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Old 4th Aug 2014, 20:45
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What is the point of all the Where's Waldo forensic photos with arrows and such?
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Old 4th Aug 2014, 20:54
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I believe it was postulated a few pages back that they would normally Fire two missiles for a higher PK.

I suggested that the damage suggested late functioning and as only one missile was launched it was an lucky hit.
1. Possible 2 missiles was fired (each from different position)
2. Fat target like 777 is very easy target - big radar cross-section, high alt, no speed, no maneurs, no electronic warfare, no chaffs, etc.
Radar equipment of SA-11 produced for kill targets with RCS=1sq.m.


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Old 4th Aug 2014, 22:35
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obvious

33M, obviously the point of a detailed forensic analysis, using incomplete information and lots of arrows, is to accomplish two key objectives:

1. To illustrate how knowledgeable the poster is
2. To illustrate flaws in Boeing's design that made this plane (and ostensibly others in its commercial lineup) extremely susceptible to being destroyed by a meager 6m long SAM going Mach 3+

I'm sure once Boeing sees these detailed forensic analyses their future planes will resemble the A-10 and/or Su-25.

I tend to believe theory #1 more

lmao at your post 33M - good one
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Old 5th Aug 2014, 00:42
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Originally Posted by Pontius Navigator
GR, good answer. I believe it was postulated a few pages back that they would normally Fire two missiles for a higher PK.
Buk PK is pretty high anyway for a large a/c target - presuming whoever it was thought they were firing at a transport aircraft. Not sure two at once would be SOP, especially if you only have four. If fired from Schizne then there would be time for a second shot if the first misses.

I suggested that the damage suggested late functioning and as only one missile was launched it was an lucky hit.

Your supposition supports that.
Where it will go off will depend a lot on target radar profile (to the fuse radar), missile and approach angle. There are some combinations of missile/target/approach that result in zero PK (at least in simulation) usually due to the fuse triggering too soon. Note - if I ever knew details of any examples they are long forgotten, not that I could say anyway.

In this case, if the missile was approaching from directly below (or above) and fused at the side of the cockpit, then, yes, that looks a bit late.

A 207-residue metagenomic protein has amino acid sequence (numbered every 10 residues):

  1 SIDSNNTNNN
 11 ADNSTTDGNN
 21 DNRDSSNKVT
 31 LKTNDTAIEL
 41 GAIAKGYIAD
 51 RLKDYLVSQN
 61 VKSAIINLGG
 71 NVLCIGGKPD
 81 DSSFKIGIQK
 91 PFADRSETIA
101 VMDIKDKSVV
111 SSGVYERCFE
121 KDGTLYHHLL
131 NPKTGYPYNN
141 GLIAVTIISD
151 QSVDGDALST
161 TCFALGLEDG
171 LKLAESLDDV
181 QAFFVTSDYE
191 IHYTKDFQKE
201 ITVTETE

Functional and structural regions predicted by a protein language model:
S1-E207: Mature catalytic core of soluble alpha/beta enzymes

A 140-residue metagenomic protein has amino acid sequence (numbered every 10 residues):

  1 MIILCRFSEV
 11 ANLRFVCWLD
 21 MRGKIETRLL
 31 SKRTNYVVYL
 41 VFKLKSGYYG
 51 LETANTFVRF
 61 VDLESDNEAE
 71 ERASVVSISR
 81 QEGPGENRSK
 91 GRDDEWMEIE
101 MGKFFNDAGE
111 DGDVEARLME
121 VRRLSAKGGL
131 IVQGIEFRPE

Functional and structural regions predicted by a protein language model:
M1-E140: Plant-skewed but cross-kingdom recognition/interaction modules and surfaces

On the other hand, if it is approaching from the front, maybe slightly to one side, it could be exactly as designed/expected. Depends on which part of the a/c the fuse will "see". It may be the wing box and/or engine fan that is the biggest return or centre of it. Fuse distance seems most often quoted as 17m, although I have seen other numbers (large radius zone, this is a big warhead). By my reckoning, approaching from front slightly to one side, 17m from wing box / engine on a 777 would put you right about the cockpit window...
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Old 5th Aug 2014, 01:29
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Originally Posted by ThreeThreeMike
What is the point of all the Where's Waldo forensic photos with arrows and such?
I would have thought it was to supply information to the debate as to where the missile hit and what direction it flew, so possibly who fired it.

I also appreciate their aircraft/airframe knowledge and the photoshop skills.

One thing it has certainly confirmed is the crew never knew what hit them it was instant

Last edited by oldoberon; 5th Aug 2014 at 02:53. Reason: typo
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Old 5th Aug 2014, 04:48
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about warhead of missle

Accordingly this
http://www.ctro.hr/universalis/175/d...1606332201.pdf
On the 7th slide there are interesting captured frames of detonation of the projectile. The peculiarity is that detonation generates relatively a narrow stripe of small fragments and this somehow should be portrayed on the fuselage but distance play a key role in that case.
On the 9th slide there is interesting graph about velocities distribution of the fragments.
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Old 5th Aug 2014, 12:20
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One thing it has certainly confirmed is the crew never knew what hit them it was instant
Between the sudden decompression and the blast wave of the warhead detonation, it was instant for everybody.

That recorded rebel speculation that the plane had been carrying corpses is, of course, nonsense. But it was based on observations that the bodies were not bleeding, looked like they were dead before they hit the ground. Without going into morbid details, I can only say that a close look at the available photos confirms this.
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Old 5th Aug 2014, 15:32
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I have trouble believing it was "instant" death for all on board. A couple of seconds at least for some, I feel that a small few would have had only a couple to few seconds of realising something is wrong before death.